Market research spending in the Middle East is up by 35 to 40 per cent, however, only a negligible amount is devoted to media analysis.
In the absence of reliable data, advertisers and agencies are forced to “guessing and gut-feeling” in their buying decisions.
Urging media to take the lead in developing accurate research, a leading UAE marketing executive told delegates to the Middle East Publishing Conference in Dubai that the problem is threatening the credibility of the industry.
In a presentation to a workshop on ‘Media Research Standards – still an issue in the Middle East’, Joseph Chartouni, head of marketing at banking group HSBC and a member of the regional Circulation Audit Steering Committee (Castor), described the regional media research scene as “blue and bleak”, with a big question-mark hanging over media integrity.
Information choices were limited and even then not always available across all markets in the Middle East/Africa region.
He urged his audience to take matters into their own hands and set up in-house research tools to prove greater control.
Chartouni appealed to publishers to join the various bodies searching for market intelligence, especially in the light of the growing to trend to media fragmentation and when the growth of international advertising is demanding a change
“It’s no longer television station against television station, or print publication versus print – it’s now the war of the different media,” he said. “Marketing managers are being challenged more than ever to justify their return on investment and will continue to hunt for tools to provide more accurate measurement.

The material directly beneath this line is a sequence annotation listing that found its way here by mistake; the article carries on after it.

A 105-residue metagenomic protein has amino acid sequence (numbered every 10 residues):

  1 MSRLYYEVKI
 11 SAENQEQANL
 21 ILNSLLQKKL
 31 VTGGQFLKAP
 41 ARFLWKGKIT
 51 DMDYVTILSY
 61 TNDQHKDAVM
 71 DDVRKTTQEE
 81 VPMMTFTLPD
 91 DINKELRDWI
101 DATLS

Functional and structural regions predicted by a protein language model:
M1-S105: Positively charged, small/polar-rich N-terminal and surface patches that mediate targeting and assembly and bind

It is clear that advertisers and media buyers are unhappy with the situation. In May 2005, the large media buying agencies, the UAE chapter of the International Advertising Association and the Gulf region Advertising Association formed Castor, an organization to promote the development of circulation auditing in the industry.
Castor is asking that all print media apply for an audit by the end of 2007 and is encouraging the advertising industry to pull all print ads from publications that fail to do so.
But in a workshop on circulation auditing at the Middle East Publishing Conference in Dubai, there was skepticism that the organization would succeed in carrying out the threat.
Some members of the audience said it would be difficult to get advertisers and agencies to go along.
But Marwan Rizq, who heads Castor, said the initiative had come from the advertisers themselves.
"It is the clients who are saying that if you and the agencies don't shape up, we will find other places to spend our money," said Mr Rizq. "They have said it more harshly than we have. There will come a day when a lot of people will feel that they are losing advertising revenue."
The workshop focused on the benefits of circulation audits, what they measure and how they are carried out, and dealt with newspaper and magazine concerns about the problems that are likely to be encountered when a publication switches to independent audits.
For example, there was concern about how to explain to advertisers why the circulation figures suddenly are less than what the newspaper was claiming for itself -- or, as one audience member put it, "how do we explain that we've been lying to them all these years."
Mr Marwan said it would help to explain that counting methods have changed, and to emphasize the positive steps the publication is demonstrating by adopting outside audits. He also said Castor is encouraging advertisers to offer "amnesty" to any publication that undergoes an audit, both in recognition of these concerns and to encourage compliance.
Publishers were also concerned that media buyers from outside the region would not understand what the circulation figures meant in the local context. That can be overcome by explaining the economic and demographic factors behind the numbers.
"I don't think it is just about the numbers, it is about telling people what they mean," said Richard Foan, Managing Director of UK-based ABC Electronic.